Jeff Haden wrote a great article recently in INC Magazine, called “6 Habits of Remarkably Likable People.” As I’m currently reading Lean In by Sheryl Sandberg and have been putting a lot into the ”likability” of a person. Controversial thought suggest that, especially for women, the more successful we become, the less we are liked. Below I’ve included Jeff’s thoughts on the six habits of remarkably likable people:
1) They lose the power pose.
Our parents taught us to stand tall, square our shoulders, stride purposefully forward, drop our voice a couple of registers, and shake hands with a firm grip. White that is a great to display of nonverbal self-confidence, it can also seem like you are trying to establish your importance. That makes the “meeting” seem like it’s more about you than it is the other person. Take a look at how Nelson Mandela greets Bill Clinton: http://www.youtube.com/watch?v=jzmkt7MtL64
So, the next time you meet someone, relax, step forward, tilt your head towards them slightly, smile, and show that you’re the one who is honored by the introduction. We all like people who like us. If I show you I’m genuinely happy to meet you, you’ll instantly start to like me.
2) They embrace the power of touch.
Nonsexual touch can be very powerful. Touch can influence behavior, increase the chances of compliance, make the person doing the touching seem more attractive and friendly. Go easy, of course: Pat the other person lightly on the upper arm or shoulder. Make it casual and non-threatening. Try this: The next time you walk up behind a person you know, touch them lightly on the shoulder as you go by. I guarantee you’ll feel like a more genuine greeting was exchanged. Touch breaks down natural barriers and decreases the real and perceived distance between you and the other person—a key component in liking and in being liked.
3) They whip out their social jiu-jitsu.
You meet someone. You talk for 15 minutes. You walk away thinking, “Wow, we just had a great conversation. She is awesome.” Then, when you think about it later, you realize you didn’t learn a thing about the other person. Remarkably likeable people are masters at Social Jiu-Jitsu, the ancient art of getting you to talk about yourself without you ever knowing it happened. SJJ masters use their interest, their politeness, and their social graces to cast an immediate spell on you. It’s sounds easy, and it is. Just ask the right questions. Stay open-ended and allow room for description and introspection. Ask how, or why, or who. As soon as you learn a little about someone, ask how they did it. Or why they did it. Or what they liked about it, or what they learned from it, or what you should do if you’re in a similar situation.
3) They whip out something genuine.
Everyone is better than you at something. Let them be better than you. Don’t try to win the “getting to know someone” competition. Try to lose. Be complimentary. Be impressed. Admit a failing or a weakness. You don’t have to disclose your darkest secrets. If the other person says, “We just purchased a larger facility,” say, “That’s awesome. I have to admit I’m jealous. We’ve wanted to move for a couple of years but haven’t been able to put together the financing. How did you pull it off?” Don’t be afraid to show a little vulnerability. People may be (momentarily) impressed by the artificial, but people sincerely like the genuine.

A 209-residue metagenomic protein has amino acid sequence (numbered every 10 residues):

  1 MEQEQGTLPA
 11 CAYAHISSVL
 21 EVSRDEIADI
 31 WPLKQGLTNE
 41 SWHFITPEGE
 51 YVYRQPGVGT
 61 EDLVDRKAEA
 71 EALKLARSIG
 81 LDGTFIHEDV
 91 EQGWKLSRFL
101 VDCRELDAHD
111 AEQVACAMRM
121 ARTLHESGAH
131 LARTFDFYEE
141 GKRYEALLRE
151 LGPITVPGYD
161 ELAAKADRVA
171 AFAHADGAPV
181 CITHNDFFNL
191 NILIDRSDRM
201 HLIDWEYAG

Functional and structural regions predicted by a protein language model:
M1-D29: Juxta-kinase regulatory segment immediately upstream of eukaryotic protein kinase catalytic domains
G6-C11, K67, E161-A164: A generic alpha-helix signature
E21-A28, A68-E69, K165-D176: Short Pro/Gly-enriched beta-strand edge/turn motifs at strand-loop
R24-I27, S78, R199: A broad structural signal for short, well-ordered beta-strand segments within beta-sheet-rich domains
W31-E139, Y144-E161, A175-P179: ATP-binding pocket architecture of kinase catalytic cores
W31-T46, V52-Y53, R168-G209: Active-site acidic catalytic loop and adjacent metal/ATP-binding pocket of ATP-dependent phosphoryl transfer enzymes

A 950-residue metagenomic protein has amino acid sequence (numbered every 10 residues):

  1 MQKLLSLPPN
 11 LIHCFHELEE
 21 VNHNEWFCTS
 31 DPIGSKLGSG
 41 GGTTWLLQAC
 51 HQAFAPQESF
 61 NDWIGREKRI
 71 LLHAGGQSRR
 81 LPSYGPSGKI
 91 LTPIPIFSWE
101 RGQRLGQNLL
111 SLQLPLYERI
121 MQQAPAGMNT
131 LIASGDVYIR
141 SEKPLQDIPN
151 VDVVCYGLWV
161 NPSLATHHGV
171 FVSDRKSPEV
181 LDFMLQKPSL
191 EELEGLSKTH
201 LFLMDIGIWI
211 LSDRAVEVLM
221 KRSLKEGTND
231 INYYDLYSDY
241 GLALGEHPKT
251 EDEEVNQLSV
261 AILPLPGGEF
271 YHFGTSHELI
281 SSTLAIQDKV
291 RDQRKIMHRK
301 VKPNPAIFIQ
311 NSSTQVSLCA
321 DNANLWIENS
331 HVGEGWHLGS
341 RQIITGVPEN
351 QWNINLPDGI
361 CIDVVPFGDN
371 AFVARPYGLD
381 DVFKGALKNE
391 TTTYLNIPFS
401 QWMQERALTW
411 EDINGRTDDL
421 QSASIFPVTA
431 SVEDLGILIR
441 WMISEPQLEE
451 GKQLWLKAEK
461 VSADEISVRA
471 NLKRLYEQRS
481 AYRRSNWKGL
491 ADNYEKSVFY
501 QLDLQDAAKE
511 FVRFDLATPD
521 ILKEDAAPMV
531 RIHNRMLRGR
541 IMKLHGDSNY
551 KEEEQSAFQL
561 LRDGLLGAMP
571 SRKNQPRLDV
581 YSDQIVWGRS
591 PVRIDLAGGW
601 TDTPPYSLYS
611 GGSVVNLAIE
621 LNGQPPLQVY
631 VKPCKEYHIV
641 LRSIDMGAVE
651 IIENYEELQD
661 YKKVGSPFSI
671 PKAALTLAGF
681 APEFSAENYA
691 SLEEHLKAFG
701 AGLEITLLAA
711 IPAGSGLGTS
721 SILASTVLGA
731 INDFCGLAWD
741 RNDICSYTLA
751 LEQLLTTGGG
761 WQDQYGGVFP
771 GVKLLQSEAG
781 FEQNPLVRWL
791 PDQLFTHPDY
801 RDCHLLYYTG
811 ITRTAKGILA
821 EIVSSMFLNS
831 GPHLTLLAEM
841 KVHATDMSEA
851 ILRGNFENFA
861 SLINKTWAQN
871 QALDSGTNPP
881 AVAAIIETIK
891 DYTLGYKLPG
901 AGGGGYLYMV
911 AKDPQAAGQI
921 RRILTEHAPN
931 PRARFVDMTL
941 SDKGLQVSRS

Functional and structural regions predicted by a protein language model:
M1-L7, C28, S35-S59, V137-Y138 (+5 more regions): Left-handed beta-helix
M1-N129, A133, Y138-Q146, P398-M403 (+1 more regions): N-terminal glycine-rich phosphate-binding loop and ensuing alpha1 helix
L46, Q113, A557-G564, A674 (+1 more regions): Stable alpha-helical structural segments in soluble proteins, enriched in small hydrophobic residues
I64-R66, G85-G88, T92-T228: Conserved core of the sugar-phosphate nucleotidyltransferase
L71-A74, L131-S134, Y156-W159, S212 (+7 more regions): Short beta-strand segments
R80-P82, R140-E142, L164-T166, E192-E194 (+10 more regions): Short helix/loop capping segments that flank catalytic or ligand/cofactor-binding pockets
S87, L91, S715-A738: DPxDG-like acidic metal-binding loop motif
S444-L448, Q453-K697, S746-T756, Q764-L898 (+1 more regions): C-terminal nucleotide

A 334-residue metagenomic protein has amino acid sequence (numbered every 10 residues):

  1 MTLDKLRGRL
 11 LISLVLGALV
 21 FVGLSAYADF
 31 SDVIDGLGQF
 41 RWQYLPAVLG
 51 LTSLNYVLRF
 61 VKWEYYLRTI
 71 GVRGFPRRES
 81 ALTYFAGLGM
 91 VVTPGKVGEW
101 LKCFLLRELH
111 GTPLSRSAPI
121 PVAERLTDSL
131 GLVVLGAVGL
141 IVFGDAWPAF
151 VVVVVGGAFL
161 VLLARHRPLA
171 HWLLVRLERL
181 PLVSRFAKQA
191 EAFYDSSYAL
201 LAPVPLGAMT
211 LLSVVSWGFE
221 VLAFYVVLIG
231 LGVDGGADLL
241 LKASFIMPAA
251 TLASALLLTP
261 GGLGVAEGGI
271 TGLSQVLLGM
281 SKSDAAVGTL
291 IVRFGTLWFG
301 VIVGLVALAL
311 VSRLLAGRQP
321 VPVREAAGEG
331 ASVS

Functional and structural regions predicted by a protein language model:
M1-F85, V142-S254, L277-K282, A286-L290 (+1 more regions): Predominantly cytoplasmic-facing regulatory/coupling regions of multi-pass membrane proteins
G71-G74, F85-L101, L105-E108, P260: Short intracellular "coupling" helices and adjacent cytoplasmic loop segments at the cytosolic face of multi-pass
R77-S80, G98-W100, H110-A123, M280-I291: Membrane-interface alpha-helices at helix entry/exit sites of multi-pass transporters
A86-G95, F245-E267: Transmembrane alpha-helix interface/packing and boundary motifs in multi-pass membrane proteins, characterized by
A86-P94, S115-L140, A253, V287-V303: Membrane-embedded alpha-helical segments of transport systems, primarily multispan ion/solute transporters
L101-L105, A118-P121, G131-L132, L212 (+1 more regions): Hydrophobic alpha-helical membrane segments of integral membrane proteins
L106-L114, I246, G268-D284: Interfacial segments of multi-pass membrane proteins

4) They ask for nothing.
You know the moment: You’re having a great conversation, you’re finding things in common… and then bam! Someone plays the networking card. And everything about your interaction changes. Put away the hard-charging, goal-oriented, always-on kind of persona. If you have to ask for something, find a way to help the other person, then ask if you can. Remarkably likeable people focus on what they can do for you—not for themselves.
5) They “close” genuinely.
“Nice to meet you,” you say, nodding once as you part. That’s the standard move, one that is instantly forgettable. Instead go back to the beginning. Shake hands again. Use your free hand to gently touch the other person’s forearm or shoulder. Say, “I am really glad I met you.” Or say, “You know, I really enjoyed talking with you.” Smile: Not that insincere salesperson smile that goes with, “Have a nice day!” but a genuine, appreciative smile. Making a great first impression is important, but so is making a great last impression.
6) They accept it isn’t easy.
All this sounds simple, right? It is. But it’s not easy, especially if you’re shy. The standard, power pose, “Hello, how are you, good to meet you, good seeing you,” shuffle feels a lot safer. But it won’t make people like you. So accept that it’s hard. Accept that being a little more deferential, a little more genuine, a little more complimentary and a little more vulnerable means putting yourself out there. Accept that at first it will feel risky. But don’t worry: When you help people feel a little better about themselves—which is reason enough—they’ll like you for it.